California’s electric grid — overtaxed from a relentless heat wave — faces a new threat: a decline in renewable power thanks to wildfire smoke that’s filling the air.
The state’s grid operator raised the emergency Thursday to the second of three levels and asked residents and businesses to again conserve power. It’s the fourth straight day the grid has faced emergency conditions. Thursday’s grid emergency stretched from 4 p.m. local time to 9 p.m.
The heat wave that started at the end of August has taxed the natural-gas fired power plants that the state has relied on to help stave off outages. But the longer these conditions endure, the risk of a failure will increase.
The threat of rolling blackouts has shaken confidence in the power grid, adding fuel to the debate over how quickly the state should transition to renewable energy and revived fears about the impact of climate change. It’s also contributed to higher gasoline prices in the state.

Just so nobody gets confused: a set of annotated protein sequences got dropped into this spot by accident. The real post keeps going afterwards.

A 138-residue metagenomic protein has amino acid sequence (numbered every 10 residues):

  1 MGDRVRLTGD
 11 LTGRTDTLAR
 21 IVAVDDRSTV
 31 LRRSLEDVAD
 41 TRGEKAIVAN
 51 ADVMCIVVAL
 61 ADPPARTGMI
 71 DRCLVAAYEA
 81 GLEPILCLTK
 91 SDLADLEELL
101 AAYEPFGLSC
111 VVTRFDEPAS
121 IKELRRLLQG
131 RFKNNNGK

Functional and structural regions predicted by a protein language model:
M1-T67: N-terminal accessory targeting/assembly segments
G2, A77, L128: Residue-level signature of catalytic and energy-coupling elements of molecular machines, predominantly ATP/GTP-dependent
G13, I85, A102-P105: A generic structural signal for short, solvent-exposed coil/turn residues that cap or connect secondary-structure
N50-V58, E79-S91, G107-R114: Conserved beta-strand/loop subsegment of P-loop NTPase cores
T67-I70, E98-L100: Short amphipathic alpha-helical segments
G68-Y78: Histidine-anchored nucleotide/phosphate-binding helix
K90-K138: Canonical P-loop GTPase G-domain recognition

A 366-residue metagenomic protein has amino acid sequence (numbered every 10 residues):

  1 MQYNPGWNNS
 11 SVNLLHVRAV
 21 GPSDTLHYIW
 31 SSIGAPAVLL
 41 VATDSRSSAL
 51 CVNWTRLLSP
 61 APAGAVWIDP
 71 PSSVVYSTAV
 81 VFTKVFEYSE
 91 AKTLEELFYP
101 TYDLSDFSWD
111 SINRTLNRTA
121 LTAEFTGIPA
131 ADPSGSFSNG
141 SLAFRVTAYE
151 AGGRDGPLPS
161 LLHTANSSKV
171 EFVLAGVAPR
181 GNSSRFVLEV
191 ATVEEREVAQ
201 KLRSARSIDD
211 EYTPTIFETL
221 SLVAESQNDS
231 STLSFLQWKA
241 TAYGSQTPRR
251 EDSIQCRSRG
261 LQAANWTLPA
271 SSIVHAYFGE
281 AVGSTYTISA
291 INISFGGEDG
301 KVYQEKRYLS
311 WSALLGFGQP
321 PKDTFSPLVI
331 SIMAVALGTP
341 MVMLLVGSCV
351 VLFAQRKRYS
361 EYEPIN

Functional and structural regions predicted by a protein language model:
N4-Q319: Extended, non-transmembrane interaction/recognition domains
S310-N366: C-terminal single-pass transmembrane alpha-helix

Total demand was expected to reach 49.9 gigawatts, below the record high of 52 gigawatts achieved Tuesday. But the grid Thursday and Friday faces the prospect of much less solar and wind power.
Wildfire smoke and cloud cover were expected to reduce output from solar farms during the hottest parts of Thursday afternoon, according to Elliot Mainzer, chief executive officer of the California Independent System Operator. Later in the day Thursday, weaker wind gusts were forecast, diminishing another important electric source for the state. That may continue into Friday, when officials were expecting solar generation to be reduced by as much as 1 gigawatt.
“Conditions have changed,” Mainzer said, pointing to “uncertainty about how much production we will have from our renewable resources.”
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